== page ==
Risk Factors for Elevated Intraocular Pressure on First Day Postoperative Review following Pars Plana Vitrectomy

Rubina Rahman, Jonathan Marler, John Stephenson, Warren Gillibrand

Research output: Contribution to journalArticle

Abstract

Purpose:To assess the relationship between day 1 postoperative intraocular pressure (IOP) and patient demographic information, indication for vitrectomy, lens status, tamponade medium (air, perfluoroethane, sulfur hexafluoride), and laser treatment.Methods:A prospective observational study of all patients undergoing pars plana vitrectomy (PPV) by a single surgeon within 1 case study. All patients had IOP recorded 1 day after surgery. None of the patients had postoperative antiglaucoma medications. All patients undergoing PPV were previously pseudophakic or underwent combined surgery.Results:Of a final cohort of 161 patients, 6% had raised IOP (defined as >30 mm Hg). A parsimonious regression model showed no strong correlation between raised IOP and type of gas tamponade (P = .028 for C2F6, P = .067 for SF6, air was the reference category) and a moderate association with the number of laser burns (P = .067).Conclusion:The use of gas tamponade, in particular C2F6, does not constitute justification for pre/postoperative antiglaucoma prophylactic treatment. In addition, we postulate that careful consideration should be given to the frequency of laser burns during PPV.
LanguageEnglish
Pages397-400
Number of pages4
JournalJournal of VitreoRetinal Diseases
Volume1
Issue number6
Early online date16 Aug 2017
DOIs
Publication statusPublished - 1 Nov 2017

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Temazepam
Vitrectomy
Intraocular Pressure
Lasers
Burns
Gases
Sulfur Hexafluoride
Air
Ambulatory Surgical Procedures
Lenses
Observational Studies
Demography
Prospective Studies
Therapeutics

Cite this

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title = "Risk Factors for Elevated Intraocular Pressure on First Day Postoperative Review following Pars Plana Vitrectomy",
abstract = "Purpose:To assess the relationship between day 1 postoperative intraocular pressure (IOP) and patient demographic information, indication for vitrectomy, lens status, tamponade medium (air, perfluoroethane, sulfur hexafluoride), and laser treatment.Methods:A prospective observational study of all patients undergoing pars plana vitrectomy (PPV) by a single surgeon within 1 case study. All patients had IOP recorded 1 day after surgery. None of the patients had postoperative antiglaucoma medications. All patients undergoing PPV were previously pseudophakic or underwent combined surgery.Results:Of a final cohort of 161 patients, 6{\%} had raised IOP (defined as >30 mm Hg). A parsimonious regression model showed no strong correlation between raised IOP and type of gas tamponade (P = .028 for C2F6, P = .067 for SF6, air was the reference category) and a moderate association with the number of laser burns (P = .067).Conclusion:The use of gas tamponade, in particular C2F6, does not constitute justification for pre/postoperative antiglaucoma prophylactic treatment. In addition, we postulate that careful consideration should be given to the frequency of laser burns during PPV.",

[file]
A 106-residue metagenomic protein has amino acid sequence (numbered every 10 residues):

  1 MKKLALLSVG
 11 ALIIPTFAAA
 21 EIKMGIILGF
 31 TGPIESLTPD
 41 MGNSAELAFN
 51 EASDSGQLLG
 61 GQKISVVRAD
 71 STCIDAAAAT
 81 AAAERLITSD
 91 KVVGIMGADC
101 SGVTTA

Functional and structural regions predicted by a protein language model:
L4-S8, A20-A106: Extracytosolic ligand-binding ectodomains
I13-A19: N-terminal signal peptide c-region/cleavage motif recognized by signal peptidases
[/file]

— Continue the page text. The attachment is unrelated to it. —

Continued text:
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Risk Factors for Elevated Intraocular Pressure on First Day Postoperative Review following Pars Plana Vitrectomy. / Rahman, Rubina; Marler, Jonathan; Stephenson, John; Gillibrand, Warren.

In: Journal of VitreoRetinal Diseases, Vol. 1, No. 6, 01.11.2017, p. 397-400.

Research output: Contribution to journalArticle

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AB - Purpose:To assess the relationship between day 1 postoperative intraocular pressure (IOP) and patient demographic information, indication for vitrectomy, lens status, tamponade medium (air, perfluoroethane, sulfur hexafluoride), and laser treatment.Methods:A prospective observational study of all patients undergoing pars plana vitrectomy (PPV) by a single surgeon within 1 case study. All patients had IOP recorded 1 day after surgery. None of the patients had postoperative antiglaucoma medications. All patients undergoing PPV were previously pseudophakic or underwent combined surgery.Results:Of a final cohort of 161 patients, 6% had raised IOP (defined as >30 mm Hg). A parsimonious regression model showed no strong correlation between raised IOP and type of gas tamponade (P = .028 for C2F6, P = .067 for SF6, air was the reference category) and a moderate association with the number of laser burns (P = .067).Conclusion:The use of gas tamponade, in particular C2F6, does not constitute justification for pre/postoperative antiglaucoma prophylactic treatment. In addition, we postulate that careful consideration should be given to the frequency of laser burns during PPV.

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